At CEL Solicitors, we want to educate ourselves on black history and, as we are a Liverpool-based firm, we decided it would be beneficial to invite staff to visit the International Slavery Museum, to learn about the impact of slavery on the city that many of us live in today.
The museum trip taught us how Liverpool was at the centre of the slave trade in Europe and how much of the wealth in the city was built from enslaving Africans. Many of the streets in Liverpool city centre bear the names of landowners that made their fortune from the Transatlantic Slave Trade. Some examples of these include Bold Street, Seel Street and Hardman Street.
Jack Worth, First Response Advisor at CEL Solicitors talks about his personal history and family links to slavery in Liverpool:
“I grew up in London and the South Coast but have always had an affinity for Liverpool, from Michael Owen and Robbie Fowler tearing up the premier league to the amazing boxing history the city possesses. Finding myself living here for 9 years seems quite the coincidence now knowing the ties my family name has to the city through Jamaica.
My dad’s family name, ‘Rennie’ hails from North Jamaica, but trace those steps back far enough, the origins of my family tree stem from West Africa. Between 1662 and 1807 Britain shipped 3.1 million Africans across the Atlantic Ocean in the Transatlantic Slave Trade. Africans were forcibly brought to British owned colonies in the Caribbean and sold as slaves to work on plantations.
‘Rennie’ is clearly not an African surname. Slaves tended to take the surname of their ‘Masters’ as they were commodities owned by the plantation. The name ‘Rennie’ ties back to Scotland. John Rennie Strachan Carnegie (1802–1879) inherited the Norris Estate, Portland, North Jamaica passed down through generations of marriage and multiple change of hands. The Norris Estate specialised in sugar cane & rum.
The Norris family owned Speke Hall from the 13th century and had a seat in Parliament from 1324. By the end of the 17th century, as Britain’s colonial expansion accelerated, the Norris’s were already skilled in promoting their business interests in the Commons.
It is often suggested that Liverpool was little more than a fishing village before its explosive growth at the end of the 18th century, but it had been a significant trading port since receiving its Royal Charter in 1207. So too did the Norris’s play an important part in the development of Liverpool.
These findings are from my own research and certainly there are pieces of the puzzle missing, but it gives a great further understanding of the origins of my dad’s family name. Fate or coincidence, who knows, but to now be bringing up my kids in the city knowing that the family that originally owned the plantation my ancestors were a part of, were instrumental in the development of Liverpool, has raised my spiritual connection to the city. Maybe my journey back to Liverpool completed the loop?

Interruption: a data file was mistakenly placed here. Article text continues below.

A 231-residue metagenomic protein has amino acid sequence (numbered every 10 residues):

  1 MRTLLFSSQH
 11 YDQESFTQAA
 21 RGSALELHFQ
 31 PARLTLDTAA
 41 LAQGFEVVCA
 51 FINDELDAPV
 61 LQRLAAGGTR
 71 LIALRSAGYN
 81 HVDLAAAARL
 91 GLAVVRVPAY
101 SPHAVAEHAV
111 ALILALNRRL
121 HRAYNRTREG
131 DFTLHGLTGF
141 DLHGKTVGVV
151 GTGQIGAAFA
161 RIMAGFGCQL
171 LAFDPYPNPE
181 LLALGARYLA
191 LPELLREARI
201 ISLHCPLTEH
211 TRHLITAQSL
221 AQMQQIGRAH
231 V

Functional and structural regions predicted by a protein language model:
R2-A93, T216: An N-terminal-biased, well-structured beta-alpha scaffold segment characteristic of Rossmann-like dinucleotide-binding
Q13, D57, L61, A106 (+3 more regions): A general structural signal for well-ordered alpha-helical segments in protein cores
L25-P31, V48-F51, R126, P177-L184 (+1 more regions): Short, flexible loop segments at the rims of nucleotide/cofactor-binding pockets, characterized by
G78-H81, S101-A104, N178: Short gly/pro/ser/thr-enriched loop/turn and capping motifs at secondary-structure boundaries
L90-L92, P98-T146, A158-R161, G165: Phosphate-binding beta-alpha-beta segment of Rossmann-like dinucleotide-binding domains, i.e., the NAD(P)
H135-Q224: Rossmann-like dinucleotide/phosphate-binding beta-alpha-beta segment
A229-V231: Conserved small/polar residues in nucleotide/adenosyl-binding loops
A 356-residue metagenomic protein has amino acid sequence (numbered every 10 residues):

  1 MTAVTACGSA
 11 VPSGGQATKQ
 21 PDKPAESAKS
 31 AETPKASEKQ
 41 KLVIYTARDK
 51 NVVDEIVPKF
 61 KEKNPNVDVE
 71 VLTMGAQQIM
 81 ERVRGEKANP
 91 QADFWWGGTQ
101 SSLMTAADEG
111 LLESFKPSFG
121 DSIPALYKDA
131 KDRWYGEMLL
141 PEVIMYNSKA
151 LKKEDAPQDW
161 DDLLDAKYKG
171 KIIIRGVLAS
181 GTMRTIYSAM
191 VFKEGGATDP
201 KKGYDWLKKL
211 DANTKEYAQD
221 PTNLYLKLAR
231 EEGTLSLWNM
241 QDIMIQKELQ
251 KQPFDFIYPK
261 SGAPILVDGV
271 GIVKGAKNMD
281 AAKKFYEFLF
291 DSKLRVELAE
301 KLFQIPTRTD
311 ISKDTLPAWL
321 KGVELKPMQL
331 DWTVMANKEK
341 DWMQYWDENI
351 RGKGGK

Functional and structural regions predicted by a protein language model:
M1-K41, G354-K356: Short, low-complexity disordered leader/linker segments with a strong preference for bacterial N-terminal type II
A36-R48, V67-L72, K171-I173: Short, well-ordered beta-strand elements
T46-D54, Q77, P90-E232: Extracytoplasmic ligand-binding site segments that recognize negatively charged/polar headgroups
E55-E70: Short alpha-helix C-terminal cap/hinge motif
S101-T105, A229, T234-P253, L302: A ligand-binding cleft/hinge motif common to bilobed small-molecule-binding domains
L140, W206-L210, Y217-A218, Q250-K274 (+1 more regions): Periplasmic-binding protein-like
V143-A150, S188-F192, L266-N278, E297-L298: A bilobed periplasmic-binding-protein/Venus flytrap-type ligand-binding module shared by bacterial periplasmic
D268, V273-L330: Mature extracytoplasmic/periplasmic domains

For Black History Month, CEL Solicitors have added key books to the library in our amphitheatre, as a way to celebrate black authors and give people the opportunity to gain insights into black history and culture.
I’ve read many books that discuss Liverpool’s involvement in the slave trade, the best being “Why I’m No Longer Speaking To White People About Race” – Reni Eddo-Lodge which touches on The Fletcher Report 1930: A Historical Case Study of Contested Black Mixed Heritage Britishness.
The book examines a controversial report that focused negatively on mixed heritage children born and raised in the city of Liverpool. The official title was: Report on an Investigation into the Colour Problem in Liverpool and Other Ports. The social researcher was Muriel E. Fletcher, who had been trained in the Liverpool School of Social Science at The University of Liverpool in the early 1920s.
The report was published in 1930 amid controversy for its openly stigmatizing content of children and mixed heritage families of African and European origin. It could be deemed the official outset in defining Liverpool’s ‘Half-Castes’ as a problem and blight to the “British way of life” in the city.
The term “Half-Caste” derives from the Latin word ‘castus’, meaning pure, and its Spanish and Portuguese derivative ‘casta’, meaning race. So if ‘Half-Caste’ means impure, it means white is pure and anything else just muddies the blood. If we are half, then is everyone else whole?
The term “Half-Caste” became socially acceptable, and people were blind to where the phrase actually originated from. The phrase is still seen today by some that use it as a “non-offensive” description, when simply the ignorance portrayed when this term is used speaks for itself.
It is important that the background of Liverpool and slavery is not forgotten, and, being of mixed heritage myself and having mixed-race daughters, it is imperative to me that they know their heritage, who they are, and their family history.”